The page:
Corporate funding of elections is subject to legal regulations and guidelines. In India, for example, the Representation of the People Act, 1951, governs political contributions, and corporations are required to register with the Election Commission to function as political parties.

Disclosure Requirements:

   Corporations making contributions to political parties are typically required to disclose details of these contributions. The disclosure may include information such as the amount contributed, mode of contribution, and the recipient political party.

Changes in Legislation:

   Legislative changes can impact the landscape of corporate funding in elections. Amendments to laws, such as the Companies Act, may alter the permissible limits and conditions for corporate contributions to political activities.

Corporate Board Approval:

   Before making any political contribution, corporations often require approval from their Board of Directors. This ensures a formal and deliberative process within the corporate governance structure.

Prohibitions and Restrictions:

   Legal frameworks, such as Section 182 of the Companies Act, may impose prohibitions and restrictions on political contributions by corporations. The amendment to this section in the Finance Act, 2017, brought about changes in the thresholds and disclosure requirements.

Public Authority Status:

   In some jurisdictions, political parties, including national parties, may be considered ‘public authorities.’ This designation, as seen in India under the Right to Information Act, can subject political parties to disclosure obligations and transparency measures.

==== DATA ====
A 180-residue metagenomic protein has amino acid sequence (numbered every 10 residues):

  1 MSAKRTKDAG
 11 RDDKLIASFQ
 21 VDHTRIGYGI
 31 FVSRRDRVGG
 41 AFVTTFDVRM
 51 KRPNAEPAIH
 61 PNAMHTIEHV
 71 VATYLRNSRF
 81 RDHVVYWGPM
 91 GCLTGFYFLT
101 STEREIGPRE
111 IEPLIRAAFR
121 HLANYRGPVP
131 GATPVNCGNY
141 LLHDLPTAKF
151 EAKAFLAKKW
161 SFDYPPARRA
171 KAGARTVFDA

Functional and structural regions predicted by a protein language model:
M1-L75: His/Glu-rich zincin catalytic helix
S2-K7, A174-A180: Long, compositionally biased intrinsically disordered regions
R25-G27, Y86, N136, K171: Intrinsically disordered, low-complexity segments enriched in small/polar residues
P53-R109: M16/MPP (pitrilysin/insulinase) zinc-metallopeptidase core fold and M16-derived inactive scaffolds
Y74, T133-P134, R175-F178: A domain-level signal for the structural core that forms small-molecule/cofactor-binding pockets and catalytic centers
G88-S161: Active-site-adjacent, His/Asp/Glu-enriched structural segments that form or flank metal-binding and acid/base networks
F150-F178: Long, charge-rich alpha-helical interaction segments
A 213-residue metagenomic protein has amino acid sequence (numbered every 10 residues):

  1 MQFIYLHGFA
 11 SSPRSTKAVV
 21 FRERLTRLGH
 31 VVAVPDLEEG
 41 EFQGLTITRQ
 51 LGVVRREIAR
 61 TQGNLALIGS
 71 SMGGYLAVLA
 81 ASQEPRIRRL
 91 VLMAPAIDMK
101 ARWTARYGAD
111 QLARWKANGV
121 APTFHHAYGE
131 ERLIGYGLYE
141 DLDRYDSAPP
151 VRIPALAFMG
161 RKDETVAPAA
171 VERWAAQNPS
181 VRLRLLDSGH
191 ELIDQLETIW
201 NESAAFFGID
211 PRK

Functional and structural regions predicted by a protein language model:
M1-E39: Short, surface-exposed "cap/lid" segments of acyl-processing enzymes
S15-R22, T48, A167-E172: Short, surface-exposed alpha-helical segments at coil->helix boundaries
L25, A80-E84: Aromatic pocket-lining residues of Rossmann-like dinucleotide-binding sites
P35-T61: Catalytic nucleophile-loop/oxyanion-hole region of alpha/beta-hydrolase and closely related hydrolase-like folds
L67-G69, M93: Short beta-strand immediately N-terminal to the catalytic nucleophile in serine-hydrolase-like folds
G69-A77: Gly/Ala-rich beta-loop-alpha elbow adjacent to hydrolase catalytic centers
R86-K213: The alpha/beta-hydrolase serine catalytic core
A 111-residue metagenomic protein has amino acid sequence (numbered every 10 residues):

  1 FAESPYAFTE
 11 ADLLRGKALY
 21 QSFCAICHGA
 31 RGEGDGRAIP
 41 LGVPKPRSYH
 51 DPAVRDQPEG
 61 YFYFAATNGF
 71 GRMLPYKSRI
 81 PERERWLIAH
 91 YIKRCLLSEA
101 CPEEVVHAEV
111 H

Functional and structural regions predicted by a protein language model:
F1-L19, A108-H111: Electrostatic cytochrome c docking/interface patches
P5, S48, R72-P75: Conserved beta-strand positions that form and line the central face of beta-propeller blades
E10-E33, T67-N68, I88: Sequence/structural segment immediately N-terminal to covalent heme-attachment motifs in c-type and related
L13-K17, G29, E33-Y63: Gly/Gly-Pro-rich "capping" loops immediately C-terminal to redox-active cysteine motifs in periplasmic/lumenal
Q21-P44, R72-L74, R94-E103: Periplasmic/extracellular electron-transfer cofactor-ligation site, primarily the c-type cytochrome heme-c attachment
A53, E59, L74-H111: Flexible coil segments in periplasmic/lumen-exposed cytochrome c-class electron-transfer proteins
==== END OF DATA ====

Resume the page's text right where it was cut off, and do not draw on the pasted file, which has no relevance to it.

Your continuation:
Contribution Report:

   Corporations are required to file a contribution report with the Election Commission, detailing contributions made to political parties. This report includes information about donors, their addresses, PAN numbers, and the mode of contribution.

Evolution of Corporate Funding:

    The landscape of corporate funding in elections evolves over time with changes in laws, societal expectations, and corporate governance practices. Understanding these changes is crucial for both corporations and the political landscape.

Corporate Funding: Legal Framework

Recent amendments in Section 182 of the Companies Act, 2013, have significant implications for corporate contributions to political parties. Before the amendment, companies not categorized as Government companies and in existence for at least three years were subject to a cap on contributions, not exceeding 7.5% of their average net profits in the preceding three years.

The Finance Act of 2017 brought about crucial changes. Firstly, the 7.5% threshold was eliminated, removing any restrictions on the amount eligible companies could contribute. This newfound flexibility empowers corporations to play a more substantial role in political funding.

Secondly, eligible companies are now required to disclose their total contributions to political parties in their profit and loss statements. The mode of contribution has also evolved, allowing companies to contribute through various instruments issued under existing laws.

The amended provision, however, omitted the explicit requirement to disclose the name of the political party receiving the contribution. This alteration has stirred debates about transparency and accountability in political funding.